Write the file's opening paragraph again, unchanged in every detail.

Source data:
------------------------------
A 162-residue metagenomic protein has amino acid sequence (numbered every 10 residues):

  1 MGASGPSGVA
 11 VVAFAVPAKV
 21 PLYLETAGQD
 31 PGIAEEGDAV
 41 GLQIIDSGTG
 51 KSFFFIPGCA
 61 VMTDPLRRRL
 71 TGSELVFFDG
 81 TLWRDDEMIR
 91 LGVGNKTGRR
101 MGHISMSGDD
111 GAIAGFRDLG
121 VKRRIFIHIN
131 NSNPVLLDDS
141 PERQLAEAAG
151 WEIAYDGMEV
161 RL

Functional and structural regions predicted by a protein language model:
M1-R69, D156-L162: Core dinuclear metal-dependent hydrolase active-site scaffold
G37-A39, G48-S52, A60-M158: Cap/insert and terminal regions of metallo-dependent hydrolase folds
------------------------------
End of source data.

A 162-residue metagenomic protein has amino acid sequence (numbered every 10 residues):